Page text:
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Square Pegs, Square Holes

The City and County of Honolulu allow their applications to dictate the platforms on which they run.


Photography by Dana Edmunds

 

Seamless and Invisible

Concurrent with the move to the new ERP system running on the System p servers, the City and County was also upgrading its aging IBM mainframe system to newer models, including two z9 BCs mentioned earlier, one for production and the other for testing, development, and backup and recovery. Maintaining a mainframe environment to run alongside the new System p environment was crucial, because, according to Bruce, the organization is running more than “100 applications, including voter registration, our older, homegrown financial system—which we have to keep around for historical records—and our new payroll and HR system.”

Because its previous mainframes were so old, there was no direct migration path to the new systems. This was because the City and County was so far behind on not only the hardware, but also on the OS and the underlying port applications, such as CICS*, DB2* and IMS. As a result, the organization again turned to Sirius to help it test its applications in the new environment, using a similar-model mainframe to ensure the applications would still function properly in the upgraded environment. “And they did, with a few tweaks here and there,” Bruce adds.

Good thing, too, because the City and County of Honolulu is responsible for supporting the drivers’ licensing and vehicle registration for the entire state of Hawaii. The organization could have replaced these and its many other homegrown mainframe applications with updated ones that may have run on other platforms, but it decided not to, largely for budgeting reasons. “The estimated cost to replace them was $150 million, and there was simply no way we could afford to spend that kind of money,” Bruce says.

Thanks to the newer IBM mainframe environment, the City and County now has a much more flexible platform, through which it can deliver services to both internal and external customers. It plans on using a WebSphere software-based portal to tap into these applications to allow for online vehicle registration and driving-exam scheduling. Although it’s still in the process of rolling out such functionality to citizen users, Bruce points out “there was no way we could have done that with green screen-driven technology. So we had to come up with an architecture that would allow us to focus on a more portal-based presentation layer.”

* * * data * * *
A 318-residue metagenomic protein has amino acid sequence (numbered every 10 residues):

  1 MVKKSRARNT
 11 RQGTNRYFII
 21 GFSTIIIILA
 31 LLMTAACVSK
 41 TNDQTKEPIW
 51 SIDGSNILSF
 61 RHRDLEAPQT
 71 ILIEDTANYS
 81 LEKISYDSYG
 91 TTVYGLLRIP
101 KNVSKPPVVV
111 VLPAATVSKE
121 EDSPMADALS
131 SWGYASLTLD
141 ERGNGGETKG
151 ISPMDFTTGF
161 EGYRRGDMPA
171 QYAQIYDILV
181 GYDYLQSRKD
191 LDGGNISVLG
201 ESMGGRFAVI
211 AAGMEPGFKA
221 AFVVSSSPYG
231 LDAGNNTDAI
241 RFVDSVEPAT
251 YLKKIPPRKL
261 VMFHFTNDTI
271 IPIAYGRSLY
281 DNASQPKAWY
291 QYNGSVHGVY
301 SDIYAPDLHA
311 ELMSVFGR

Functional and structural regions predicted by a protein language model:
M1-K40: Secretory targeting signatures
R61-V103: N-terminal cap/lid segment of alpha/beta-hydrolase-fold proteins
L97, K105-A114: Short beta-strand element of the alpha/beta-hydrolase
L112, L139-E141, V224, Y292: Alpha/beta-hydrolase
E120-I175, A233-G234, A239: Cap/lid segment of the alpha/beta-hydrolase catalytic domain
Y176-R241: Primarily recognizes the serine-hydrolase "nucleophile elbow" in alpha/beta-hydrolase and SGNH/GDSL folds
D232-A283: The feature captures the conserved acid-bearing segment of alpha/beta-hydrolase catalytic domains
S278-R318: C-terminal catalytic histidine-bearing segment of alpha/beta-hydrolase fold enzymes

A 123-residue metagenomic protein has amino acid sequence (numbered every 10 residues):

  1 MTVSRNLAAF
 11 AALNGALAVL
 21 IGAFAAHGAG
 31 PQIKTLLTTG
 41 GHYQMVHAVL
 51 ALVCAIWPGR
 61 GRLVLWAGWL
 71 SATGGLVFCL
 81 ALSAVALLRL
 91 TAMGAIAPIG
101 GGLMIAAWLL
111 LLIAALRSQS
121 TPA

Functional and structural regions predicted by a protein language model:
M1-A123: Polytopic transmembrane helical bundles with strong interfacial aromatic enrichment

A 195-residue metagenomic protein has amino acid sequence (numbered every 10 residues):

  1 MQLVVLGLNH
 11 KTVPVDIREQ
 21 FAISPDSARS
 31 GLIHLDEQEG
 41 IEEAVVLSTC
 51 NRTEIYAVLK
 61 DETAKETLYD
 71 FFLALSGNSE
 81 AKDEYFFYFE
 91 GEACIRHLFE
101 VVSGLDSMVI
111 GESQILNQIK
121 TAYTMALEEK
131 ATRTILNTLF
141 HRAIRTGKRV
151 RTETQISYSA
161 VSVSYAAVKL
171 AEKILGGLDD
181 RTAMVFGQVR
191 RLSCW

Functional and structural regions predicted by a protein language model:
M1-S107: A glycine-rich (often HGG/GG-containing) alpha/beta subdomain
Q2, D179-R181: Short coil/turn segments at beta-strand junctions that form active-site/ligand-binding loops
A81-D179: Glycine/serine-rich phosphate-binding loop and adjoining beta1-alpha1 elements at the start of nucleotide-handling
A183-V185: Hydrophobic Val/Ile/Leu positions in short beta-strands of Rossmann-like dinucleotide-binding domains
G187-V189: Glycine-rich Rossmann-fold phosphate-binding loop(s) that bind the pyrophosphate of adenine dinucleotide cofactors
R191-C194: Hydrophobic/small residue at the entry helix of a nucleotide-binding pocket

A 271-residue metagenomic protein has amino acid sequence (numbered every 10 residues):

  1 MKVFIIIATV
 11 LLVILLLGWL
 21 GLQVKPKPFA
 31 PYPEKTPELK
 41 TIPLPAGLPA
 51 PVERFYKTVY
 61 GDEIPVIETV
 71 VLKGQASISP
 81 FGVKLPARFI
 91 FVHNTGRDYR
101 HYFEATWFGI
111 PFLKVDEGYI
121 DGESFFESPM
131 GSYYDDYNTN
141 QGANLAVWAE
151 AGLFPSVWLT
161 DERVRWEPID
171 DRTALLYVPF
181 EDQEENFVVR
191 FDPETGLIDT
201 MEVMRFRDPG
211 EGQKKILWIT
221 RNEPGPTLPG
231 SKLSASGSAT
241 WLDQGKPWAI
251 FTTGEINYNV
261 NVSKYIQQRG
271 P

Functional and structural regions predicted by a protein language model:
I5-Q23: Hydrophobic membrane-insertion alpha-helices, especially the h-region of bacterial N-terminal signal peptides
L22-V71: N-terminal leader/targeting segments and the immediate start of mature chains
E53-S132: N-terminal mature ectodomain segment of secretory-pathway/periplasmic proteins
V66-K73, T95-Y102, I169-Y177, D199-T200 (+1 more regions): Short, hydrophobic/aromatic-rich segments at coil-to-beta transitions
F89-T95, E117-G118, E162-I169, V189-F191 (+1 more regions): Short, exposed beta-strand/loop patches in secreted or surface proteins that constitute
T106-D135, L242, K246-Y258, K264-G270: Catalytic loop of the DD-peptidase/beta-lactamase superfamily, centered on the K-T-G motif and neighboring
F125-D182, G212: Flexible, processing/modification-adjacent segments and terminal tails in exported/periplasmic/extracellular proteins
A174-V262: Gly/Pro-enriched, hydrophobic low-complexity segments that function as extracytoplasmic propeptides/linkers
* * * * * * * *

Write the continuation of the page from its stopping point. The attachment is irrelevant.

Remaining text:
Using WebSphere, the City and County can tap into all of its applications and databases, regardless of the platform on which they run. “Our long-range goal is to develop all of our Intranet applications, then, once we’ve made some security changes, Internet applications, and then our Extranet applications, all under a WebSphere, portal-based architecture,” Bruce says.

Only the Beginning

The City and County of Honolulu’s IT overhaul is far from over, even though it’s already deployed more than 200 applications and systems while Bruce, formerly a local IT-focused public-radio host, has been with the city. Mayor Hannemann recently won a second term. With his focus still on fiscal accountability and transparency, the DIT staff are keeping the mayor’s “more online and less in line” mantra in mind.

To that end, it’s looking at “WebSphere as a granddaddy for all our portals—and everything moving forward is going to be portal based,” Bruce notes. Of course, the System z and System p servers are integral to that goal, as is the organization’s newly revamped storage environment, which now also includes an IBM DS8100. Using two IBM SAN Volume Controllers (SVCs), it’s connecting all of its servers—System z, System p and System x servers running Windows, and their associated applications—to what Bruce characterizes as “a single, standard-storage platform.”

But this may be the only part of the City and County of Honolulu IT infrastructure that is based on a standard platform. As the organization moves forward, it will follow Bruce’s call for allowing the application to dictate the platform. As he suggests, other organizations shouldn’t “try to force an application on a platform. That’s like hammering a square peg into a round hole. It simply won’t work, especially when you’re talking about large enterprises like ours.”

Bruce points out none of this would have been possible without his support staff members, who–while initially reluctant to adopt the System p platform and integrate it into the IT environment–have stepped up to the plate. As he remarks, “My staff has done incredible things. We’re now a leader in the nation in terms of interoperable communications between first responders, who are all now wirelessly connected in real time back to the applications here. In fact, we just rolled out an application that allows ambulances to wirelessly send patient data to the hospital while they’re on the their way. And that’s only one aspect of what we’re tackling, and tackling well.”

 

Jim Utsler, IBM Systems Magazine senior writer, has been covering the technology field for more than a decade. Jim can be reached at jjutsler@provide.net.



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